There is an important article in The Spectator by James Forsyth and Douglas Davis about Israel's bombing raid on a Syrian target on 6 September. The authors of the article believe we narrowly escaped World War III. They reconstruct events this way:
According to American sources, Israeli intelligence tracked a North Korean vessel carrying a cargo of nuclear material labelled ‘cement’ as it travelled halfway across the world. On 3 September the ship docked at the Syrian port of Tartous and the Israelis continued following the cargo as it was transported to the small town of Dayr as Zawr, near the Turkish border in north-eastern Syria.
The destination was not a complete surprise. It had already been the subject of intense surveillance by an Israeli Ofek spy satellite, and within hours a band of elite Israeli commandos had secretly crossed into Syria and headed for the town. Soil samples and other material they collected there were returned to Israel. Sure enough, they indicated that the cargo was nuclear.
Three days after the North Korean consignment arrived, the final phase of Operation Orchard was launched. With prior approval from Washington, Israeli F151 jets were scrambled and, minutes later, the installation and its newly arrived contents were destroyed.
I wrote about this raid a fortnight ago and made three immediate observations. Most important, we can be thankful that Israel appears to have successfully interdicted an operation that makes a mockery of international efforts to counter nuclear proliferation. Here's another point.
It's an open secret that Israel's political and diplomatic leadership did not favour the Iraq War. As Israel is a US ally, this was never said in public but it was a widely held position. It is certainly advanced in private by the most senior figures in Israeli politics. The view was that in tackling Saddam Hussein the US-led coalition was going after the wrong regional tyrant. Iran represented the genuine threat. The mistaken focus on Saddam and the failure thus far to establish a stable democratic Iraqi state have rendered more difficult an eventual reckoning with Iran's emerging military power.
I disagree with this view, which is to say I believe the US and its allies were right to overthrow Saddam by force, and ought to have done it much sooner. One of the most important reasons is reinforced by Israel's action in Syria.
The issue of WMD in Iraq became an immense political liability for Tony Blair and President Bush. To a certain extent they brought it on themselves through advancing the case for military intervention by symbol more than exegesis. The genuine grounds for concern were set out pellucidly by Rolf Ekeus, the first chairman of UNSCOM, in the Washington Post in June 2003:
Detractors of Bush and Blair have tried to make political capital of the presumed discrepancy between the top-level assurances about Iraq's possession of chemical weapons (and other WMD) and the inability of invading forces to find such stocks. The criticism is a distortion and trivialization of a major threat to international peace and security.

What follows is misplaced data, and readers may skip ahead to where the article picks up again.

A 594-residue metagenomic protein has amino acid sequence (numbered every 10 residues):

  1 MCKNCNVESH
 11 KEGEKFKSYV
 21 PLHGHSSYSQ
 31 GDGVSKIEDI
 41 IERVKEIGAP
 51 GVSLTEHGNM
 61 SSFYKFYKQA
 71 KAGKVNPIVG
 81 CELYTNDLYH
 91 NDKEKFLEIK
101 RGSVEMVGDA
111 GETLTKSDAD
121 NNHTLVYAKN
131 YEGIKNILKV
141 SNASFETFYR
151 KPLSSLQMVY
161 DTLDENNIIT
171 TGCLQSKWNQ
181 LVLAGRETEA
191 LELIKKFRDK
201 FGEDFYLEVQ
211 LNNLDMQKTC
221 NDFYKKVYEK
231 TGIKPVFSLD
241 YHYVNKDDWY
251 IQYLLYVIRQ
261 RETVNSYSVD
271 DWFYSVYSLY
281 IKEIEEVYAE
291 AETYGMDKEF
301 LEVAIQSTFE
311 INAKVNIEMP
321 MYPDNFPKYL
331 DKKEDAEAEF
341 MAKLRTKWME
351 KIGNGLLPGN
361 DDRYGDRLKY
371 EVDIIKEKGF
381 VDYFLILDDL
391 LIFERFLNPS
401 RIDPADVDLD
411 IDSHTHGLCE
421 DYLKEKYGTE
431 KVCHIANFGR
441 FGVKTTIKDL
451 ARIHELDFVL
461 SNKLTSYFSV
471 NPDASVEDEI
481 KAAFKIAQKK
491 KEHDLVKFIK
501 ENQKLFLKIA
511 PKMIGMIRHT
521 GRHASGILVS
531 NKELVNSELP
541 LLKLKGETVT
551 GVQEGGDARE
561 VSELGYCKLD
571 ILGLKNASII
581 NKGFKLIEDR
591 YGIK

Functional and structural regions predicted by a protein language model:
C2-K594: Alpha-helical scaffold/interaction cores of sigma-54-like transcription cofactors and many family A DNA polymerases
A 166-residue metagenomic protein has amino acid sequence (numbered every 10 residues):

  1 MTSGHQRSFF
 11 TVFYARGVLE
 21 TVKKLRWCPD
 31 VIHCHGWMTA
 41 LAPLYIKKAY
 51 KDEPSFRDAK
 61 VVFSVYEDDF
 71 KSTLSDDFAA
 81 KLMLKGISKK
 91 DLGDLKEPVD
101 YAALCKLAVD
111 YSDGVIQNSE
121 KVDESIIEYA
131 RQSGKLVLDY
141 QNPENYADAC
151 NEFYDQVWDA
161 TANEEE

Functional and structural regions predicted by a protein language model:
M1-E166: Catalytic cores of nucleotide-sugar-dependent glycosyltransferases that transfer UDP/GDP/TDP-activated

During its war against Iran, Iraq found that chemical warfare agents, especially nerve agents such as sarin, soman, tabun and later VX, deteriorated after just a couple of weeks' storage in drums or in filled chemical warfare munitions. The reason was that the Iraqi chemists, lacking access to high-quality laboratory and production equipment, were unable to make the agents pure enough. (UNSCOM found in 1991 that the large quantities of nerve agents discovered in storage in Iraq had lost most of their lethal property and were not suitable for warfare.)
Thus the Iraqi policy after the Gulf War was to halt all production of warfare agents and to focus on design and engineering, with the purpose of activating production and shipping of warfare agents and munitions directly to the battlefield in the event of war. Many hundreds of chemical engineers and production and process engineers worked to develop nerve agents, especially VX, with the primary task being to stabilize the warfare agents in order to optimize a lasting lethal property. Such work could be blended into ordinary civilian production facilities and activities, e.g., for agricultural purposes, where batches of nerve agents could be produced during short interruptions of the production of ordinary chemicals.
This combination of researchers, engineers, know-how, precursors, batch production techniques and testing is what constituted Iraq's chemical threat -- its chemical weapon. The rather bizarre political focus on the search for rusting drums and pieces of munitions containing low-quality chemicals has tended to distort the important question of WMD in Iraq and exposed the American and British administrations to unjustified criticism.
In short, the political controversy over the Coalition's failure to find WMD stockpiles in Iraq was hopelessly misconceived. The potential proliferation of WMD (an unhelpfully broad term that is nonetheless in common use) in the Middle East is deeply disturbing. The circumstantial evidence is strong that North Korea has illicitly and covertly been exporting nuclear technology to Syria. Baathist Iraq was not - as US policy once foolishly assumed - a stabilising factor to set against Iran and its clients (whether state actors, such as Syria, or terrorist groups, such as Hezbollah). It was an additional source of the threats that Tony Blair identified better than he articulated: bellicose and lawless tyrannies, allied to terrorist groups, and a transmission of WMD technologies from one to the other.
The Middle East is in a volatile state where autocracies, especially that of Iran and the forces it controls, are undermining constitutional government in Lebanon and Iraq, and threatening Israel with extinction. One factor at least we can count on is that Iraq is now out of that business. That is an important gain.